Such a technique chimes with the ways in which Riley’s recent work comprises a rebuke against the kind of ‘Death Lit’ that ends with an exhortation to ‘move on’ (narratives that Riley, speaking at the London Review Bookshop, has deemed “radically misconceived and cruel”). As readers of Palmer’s Life and Letters will know, the artist’s refusal to conform his grief in the years after this son’s death prompted his surviving son, editing his work posthumously, to offer an “explanation” to readers over fears about what would be perceived as his grieving father’s “apparent want of self-control”. Riley’s orchestration of phrases from Palmer’s letters not only releases the latent poetry in his sensitive, tactile and alert observations of the world around him (and his own visionary art has clearly influenced her own), but comprises a necessary humane intervention to become a searing poetic synthesis of what it is to make art in the face of loss and go on attending to the intricacies of light, sub-light and colour that survive intractable difficulty and colourless petrification: “O the playful heave and tumble of lines in the hills here. / We are first green and then grey and then nothing in this world” (‘Letters from Palmer’).
“She’s someone who touches on quite extreme and almost unpalatable emotion, and she is also very good on time, on this strange temporality of emotional states – or on shock, or the fall of the light, or a gesture, it’s often some vivid arrested quality that her writing enacts”, Riley described Emily Dickinson in a 2015 interview, and Kenneth Koch’s description of Dickinson’s poetry as “high explosives hidden in small, neat boxes” could be applied to many of Riley’s poems also. “Vocabularies have been invented to describe her style of thinking”, Helen Vendler has written of Dickinson and the tumults of the mind as well as of the heart are what Riley as poet-philosopher dramatises in her work. Indeed, far from being diminished by death, one feels more than anything in the ‘Postscript’ section of Time Lived, Without its Flow, the life of a mind, probing and muscular, at work. With that forensic alertness that is uniquely hers, Riley contemplates the workings of sound in poetry and the relation between time and language. “For the radical stasis of time, one decisive note is Emily Dickinson’s in about 1864”, Riley elucidates Dickinson’s poem ‘I felt a Cleaving in my Mind –’ attending closely to the word “Sound” (“But Sequence ravelled out of Sound – / Like Balls – upon a Floor –”) and how its “intense resonances” work: “sound is sustained on the ear by its repetition, and by the expectation that another sound will follow on […] if sequence were truly to fall apart from sound, then the hearer could no longer expect any future unrolling, or could [no longer] discern any principle of successive sounding”. For Vendler, Dickinson’s image suggests: “the notes of a musical score which are disarticulating themselves and forming a dissonant heap”. “Words move, music moves / Only in time”, T.S. Eliot intoned, but what happens when time has become suspended for the poet? Unlike narrative prose, “a poem may be carried by oscillation, a to-and-fro, rather than by some forward-leaning chronological drive”, Riley eloquently surmises thereby opening up poetry to “an experience of time that is not linear” and that may perhaps be analogous to the art of song.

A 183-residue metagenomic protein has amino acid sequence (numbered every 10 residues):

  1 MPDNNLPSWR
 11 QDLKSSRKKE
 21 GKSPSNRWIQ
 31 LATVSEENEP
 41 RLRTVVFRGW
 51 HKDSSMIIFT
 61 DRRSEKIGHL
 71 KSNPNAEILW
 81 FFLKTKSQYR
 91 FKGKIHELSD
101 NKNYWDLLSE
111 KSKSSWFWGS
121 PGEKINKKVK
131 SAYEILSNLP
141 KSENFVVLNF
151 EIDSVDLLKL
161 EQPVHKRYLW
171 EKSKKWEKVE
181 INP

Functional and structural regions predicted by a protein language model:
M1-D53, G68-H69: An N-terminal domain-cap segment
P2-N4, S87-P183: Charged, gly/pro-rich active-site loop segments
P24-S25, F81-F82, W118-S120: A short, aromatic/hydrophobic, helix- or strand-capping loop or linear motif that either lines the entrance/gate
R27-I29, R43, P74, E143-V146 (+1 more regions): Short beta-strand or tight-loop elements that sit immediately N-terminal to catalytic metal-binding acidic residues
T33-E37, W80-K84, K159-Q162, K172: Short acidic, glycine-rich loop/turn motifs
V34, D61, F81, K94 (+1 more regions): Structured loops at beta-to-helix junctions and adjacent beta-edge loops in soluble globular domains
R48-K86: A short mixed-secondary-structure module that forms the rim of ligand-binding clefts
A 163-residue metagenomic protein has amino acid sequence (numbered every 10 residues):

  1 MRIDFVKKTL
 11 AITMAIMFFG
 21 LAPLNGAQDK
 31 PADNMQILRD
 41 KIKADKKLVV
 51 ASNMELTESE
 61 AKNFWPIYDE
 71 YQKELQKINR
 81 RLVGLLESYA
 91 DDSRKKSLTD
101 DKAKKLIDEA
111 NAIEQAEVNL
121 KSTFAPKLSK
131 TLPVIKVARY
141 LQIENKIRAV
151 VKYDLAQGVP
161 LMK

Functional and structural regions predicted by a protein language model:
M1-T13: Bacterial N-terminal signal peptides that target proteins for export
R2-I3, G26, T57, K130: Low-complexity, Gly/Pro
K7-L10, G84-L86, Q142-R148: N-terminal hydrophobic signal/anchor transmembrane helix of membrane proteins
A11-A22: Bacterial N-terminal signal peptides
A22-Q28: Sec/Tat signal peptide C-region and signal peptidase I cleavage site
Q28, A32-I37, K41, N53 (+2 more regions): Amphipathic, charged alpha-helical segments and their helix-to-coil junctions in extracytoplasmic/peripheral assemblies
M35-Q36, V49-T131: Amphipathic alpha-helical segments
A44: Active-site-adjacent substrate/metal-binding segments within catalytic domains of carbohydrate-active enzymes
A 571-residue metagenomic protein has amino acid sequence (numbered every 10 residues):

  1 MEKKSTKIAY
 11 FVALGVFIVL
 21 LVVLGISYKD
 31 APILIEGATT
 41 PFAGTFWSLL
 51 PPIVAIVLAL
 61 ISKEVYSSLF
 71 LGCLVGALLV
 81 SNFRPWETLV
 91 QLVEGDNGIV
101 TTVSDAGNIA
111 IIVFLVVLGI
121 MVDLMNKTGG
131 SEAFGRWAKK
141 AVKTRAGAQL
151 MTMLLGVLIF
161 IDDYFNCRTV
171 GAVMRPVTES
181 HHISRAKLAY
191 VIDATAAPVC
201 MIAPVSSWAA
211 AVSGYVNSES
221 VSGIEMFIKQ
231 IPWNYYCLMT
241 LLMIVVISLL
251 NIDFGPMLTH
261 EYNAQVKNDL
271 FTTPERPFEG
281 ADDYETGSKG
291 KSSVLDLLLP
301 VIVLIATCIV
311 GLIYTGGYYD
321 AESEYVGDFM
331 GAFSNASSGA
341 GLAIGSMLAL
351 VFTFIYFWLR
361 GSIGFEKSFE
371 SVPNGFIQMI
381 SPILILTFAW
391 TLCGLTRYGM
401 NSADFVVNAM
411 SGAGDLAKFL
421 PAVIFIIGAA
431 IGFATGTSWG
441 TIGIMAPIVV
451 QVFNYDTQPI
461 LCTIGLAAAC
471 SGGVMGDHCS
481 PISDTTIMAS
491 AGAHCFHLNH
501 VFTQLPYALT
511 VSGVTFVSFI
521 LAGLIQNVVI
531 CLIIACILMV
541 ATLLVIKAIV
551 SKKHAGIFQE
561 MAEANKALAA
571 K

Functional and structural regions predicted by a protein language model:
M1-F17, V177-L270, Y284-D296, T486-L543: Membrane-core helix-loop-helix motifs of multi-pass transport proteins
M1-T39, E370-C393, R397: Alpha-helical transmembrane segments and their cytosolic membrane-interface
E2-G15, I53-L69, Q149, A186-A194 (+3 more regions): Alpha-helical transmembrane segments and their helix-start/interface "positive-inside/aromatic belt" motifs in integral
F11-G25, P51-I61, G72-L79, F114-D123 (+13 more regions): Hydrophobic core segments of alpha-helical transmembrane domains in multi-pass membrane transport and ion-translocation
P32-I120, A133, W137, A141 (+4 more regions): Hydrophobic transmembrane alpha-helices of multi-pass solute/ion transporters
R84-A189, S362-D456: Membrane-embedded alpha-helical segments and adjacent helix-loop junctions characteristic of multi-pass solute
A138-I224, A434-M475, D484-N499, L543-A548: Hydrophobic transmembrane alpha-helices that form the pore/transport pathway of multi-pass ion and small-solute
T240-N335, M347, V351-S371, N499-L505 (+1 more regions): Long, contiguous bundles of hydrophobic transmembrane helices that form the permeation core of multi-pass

In ‘Following Heine’ from Say Something Back Riley reworks Heinrich Heine’s poem ‘Ich hab’ im Traum geweinet’ (‘I cried in a dream’) into an unsparing new form, doing away with the three regular four-line stanzas of the original and compressing it into a shape that, refusing any breath between the lines, makes for a single, unalleviated vocalisation that forbids progress through the repetition of its key motifs (crying, dreaming, waking), and has an immensity of silence pressing in on and around it:
I cried in my sleep as I thought
you were in your grave, I woke but
went on weeping. I dreamt you’d
abandoned me, I woke to cry bitterly.
I slept. In my sleep, I wept as I
dreamt you were still good to me.
I awoke in unrelenting tears.
Of course this poem in Heine’s German (along with others from his ‘Lyrisches Intermezzo’) really began its life when composer Robert Schumann set it to music for his song cycle ‘Dichterliebe’ (‘A Poet’s Love’) in 1840. Universally regarded as the most emotionally intense of the songs with its unusually exposed vocal line, minor sonority and unsettling, dissonant duality between voice and piano, ‘Ich hab’ im Traum geweinet’ is striking for the way that it articulates stasis and silence while also dissolving any clear-cut distinction between dream, memory and reality. Commenting on what it is like to perform Schumann’s ‘Dichterliebe’ the tenor James Gilchrist singles this song out for its gaps and silences: “The score is so full of empty space. It’s really arresting and quite unnerving”. As Charles Rosen has interpreted it: “Future and present are almost unreal: only the past within the present has any force. Illusion and memory act with a power that makes them indistinguishable from reality. The illusion explodes however: the singer cannot finish the song. […] This is perhaps the first piece of music in which empty silence plays a role as great or even greater than that of the notes”. From this account alone one can see how Riley would be drawn to such a cast of mind-out-of-time; as an articulation of the arrested and otherworldly atemporality of grief that eludes narrative rendering, it comes close to perfect.